Professor Stephenson, in fact, refers to Diane as a “hub” in the work network: an individual so well connected to others that she plays an indispensable role in keeping the flow of information going. Hubs are characterized, Professor Stephenson says, by an extraordinarily high level of trust: People know what to expect from them. Their calls are returned. They attend all the key meetings. They convey news. Those who worked closely with Diane, for instance, hardly needed to speak to each other directly; she became their main communication channel.
But Diane’s social links (Exhibit 2) and her career advice network (Exhibit 3) are minimal. She was, in short, a workaholic whom everyone depended on but nobody felt close to. “She was sick of her work colleagues,” says Professor Stephenson, “and just wanted to go home at night and veg out.”
Diane also was a time bomb. She wanted desperately to be promoted to a higher position, believed she deserved it, and felt almost disenchanted enough to leave the company. “Remember, knowledge in this company was generated through mutual trust and exchange,” says Professor Stephenson. “If Diane, God forbid, died in a plane crash, a lot of that company’s capability would be gone.”
Diane’s polar opposite was Joe, another of the CEO’s direct reports. In Exhibit 1, there is only one thin link between Joe and Diane, representing the minimum collaboration that they absolutely could not avoid. “These two executives actually did not see eye to eye,” says Professor Stephenson.
Joe, as it happens, was not very knowledgeable about the company’s technology or business, nor did he get much trust or respect from others in the organization. But he had one enormous asset: a strong social bond with the CEO, represented by the thick line in Exhibit 2. Joe and the CEO regularly played golf, and afterward, on the “19th hole,” as Professor Stephenson puts it, they plotted the future of the company. For this CEO, socializing outside work with Joe had come to substitute for all other meaningful learning contacts. That, in turn, had weakened the organization and made it far more difficult for him to choose a successor. Because all of this was taking place in a turbulent and highly competitive business environment with an overloaded staff, nobody thought to speak out about the lack of balance in the CEO’s network.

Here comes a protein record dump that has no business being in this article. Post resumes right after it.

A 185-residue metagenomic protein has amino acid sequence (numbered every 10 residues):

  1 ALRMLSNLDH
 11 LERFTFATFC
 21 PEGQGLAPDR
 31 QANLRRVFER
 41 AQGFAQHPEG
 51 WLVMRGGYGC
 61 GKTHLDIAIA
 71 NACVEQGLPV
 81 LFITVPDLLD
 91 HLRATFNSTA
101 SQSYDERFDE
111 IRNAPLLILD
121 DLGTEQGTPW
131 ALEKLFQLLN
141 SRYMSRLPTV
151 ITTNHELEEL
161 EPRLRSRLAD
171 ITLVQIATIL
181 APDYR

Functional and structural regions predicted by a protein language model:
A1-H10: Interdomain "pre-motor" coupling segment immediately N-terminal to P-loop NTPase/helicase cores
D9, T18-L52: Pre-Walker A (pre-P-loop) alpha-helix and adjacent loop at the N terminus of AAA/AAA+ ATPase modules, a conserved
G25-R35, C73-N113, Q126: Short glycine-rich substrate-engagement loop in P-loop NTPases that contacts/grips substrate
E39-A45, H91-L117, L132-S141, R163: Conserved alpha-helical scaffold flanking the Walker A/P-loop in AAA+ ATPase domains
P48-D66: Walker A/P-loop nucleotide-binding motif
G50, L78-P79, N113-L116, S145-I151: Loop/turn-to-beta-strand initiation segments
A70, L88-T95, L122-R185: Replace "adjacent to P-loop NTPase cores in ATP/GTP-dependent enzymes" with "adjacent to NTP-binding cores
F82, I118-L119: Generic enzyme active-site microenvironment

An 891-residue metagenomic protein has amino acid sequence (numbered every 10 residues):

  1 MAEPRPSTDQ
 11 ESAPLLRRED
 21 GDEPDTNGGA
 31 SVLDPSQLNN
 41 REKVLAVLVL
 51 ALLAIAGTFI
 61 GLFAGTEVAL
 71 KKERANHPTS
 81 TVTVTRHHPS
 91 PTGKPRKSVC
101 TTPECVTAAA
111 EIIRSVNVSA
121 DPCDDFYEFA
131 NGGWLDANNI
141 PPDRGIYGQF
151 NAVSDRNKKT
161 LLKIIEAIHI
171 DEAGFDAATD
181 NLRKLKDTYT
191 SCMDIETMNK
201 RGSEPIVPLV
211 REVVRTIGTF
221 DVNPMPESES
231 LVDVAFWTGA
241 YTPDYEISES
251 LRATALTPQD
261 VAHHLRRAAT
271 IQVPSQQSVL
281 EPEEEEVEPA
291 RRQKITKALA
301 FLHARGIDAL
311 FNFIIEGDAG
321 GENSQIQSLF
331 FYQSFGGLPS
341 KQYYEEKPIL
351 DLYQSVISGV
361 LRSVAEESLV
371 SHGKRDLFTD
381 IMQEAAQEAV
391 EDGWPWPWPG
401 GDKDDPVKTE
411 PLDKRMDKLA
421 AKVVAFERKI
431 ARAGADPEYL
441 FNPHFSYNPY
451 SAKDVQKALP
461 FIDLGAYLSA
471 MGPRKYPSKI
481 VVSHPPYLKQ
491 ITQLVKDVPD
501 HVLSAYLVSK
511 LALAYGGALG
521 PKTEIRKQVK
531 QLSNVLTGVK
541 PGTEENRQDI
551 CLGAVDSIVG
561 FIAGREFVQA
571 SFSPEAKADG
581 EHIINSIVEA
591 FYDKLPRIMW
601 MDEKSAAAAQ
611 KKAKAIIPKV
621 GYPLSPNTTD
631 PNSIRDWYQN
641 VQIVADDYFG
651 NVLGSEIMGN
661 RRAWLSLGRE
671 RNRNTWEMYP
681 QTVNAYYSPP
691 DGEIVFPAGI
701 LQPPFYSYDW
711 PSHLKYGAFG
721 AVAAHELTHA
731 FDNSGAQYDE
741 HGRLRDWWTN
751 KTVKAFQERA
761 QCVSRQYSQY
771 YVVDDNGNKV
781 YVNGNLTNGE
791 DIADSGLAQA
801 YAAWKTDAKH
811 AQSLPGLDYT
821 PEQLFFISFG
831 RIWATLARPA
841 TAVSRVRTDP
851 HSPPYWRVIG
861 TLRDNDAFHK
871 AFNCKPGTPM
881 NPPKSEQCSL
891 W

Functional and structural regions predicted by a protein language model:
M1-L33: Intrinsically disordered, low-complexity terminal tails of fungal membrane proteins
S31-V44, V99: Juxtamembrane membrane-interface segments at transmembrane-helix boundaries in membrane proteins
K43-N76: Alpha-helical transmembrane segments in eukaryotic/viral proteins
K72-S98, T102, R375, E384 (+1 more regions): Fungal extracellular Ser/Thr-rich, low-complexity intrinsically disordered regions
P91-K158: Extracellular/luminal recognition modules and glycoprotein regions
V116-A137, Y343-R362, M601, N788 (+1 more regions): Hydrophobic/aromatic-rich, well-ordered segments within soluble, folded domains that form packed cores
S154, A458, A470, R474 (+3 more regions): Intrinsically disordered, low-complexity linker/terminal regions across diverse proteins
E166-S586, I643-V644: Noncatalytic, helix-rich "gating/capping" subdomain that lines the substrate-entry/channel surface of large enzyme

Then the CEO retired and passed the mantle to Joe. Diane left the firm. Joe tried to use his connections with others as a surrogate for the knowledge he lacked — and whether intentionally or not, they made it difficult for him to do so. Joe was quickly dismissed by the board, after three months of terrible performance that could have permanently crippled the company. “Someone like Joe, who is neither knowledgeable in himself nor connected within a network of trust, is at high risk of being undermined by others or failing,” says Professor Stephenson.
As it happened, however, with Diane and Joe out of the picture, there was now room for a third individual, Stan, to step into the CEO’s position. Stan’s work connection with the CEO had been fairly weak, and he was only moderately well-connected in the social network. However, Stan was strong in the career network; he met regularly with three other people to make sense of the organization and its future direction and to plot its common course. This was enough to give other people throughout the organization a sense that they could rely on Stan, and that was enough for the board to recognize his value and appoint him CEO. Stan had always kept himself in the background, but he turned out to be very competent. In the next few years, the division recouped much of its performance and profitability, although it never regained the growth momentum that was squandered when Diane left.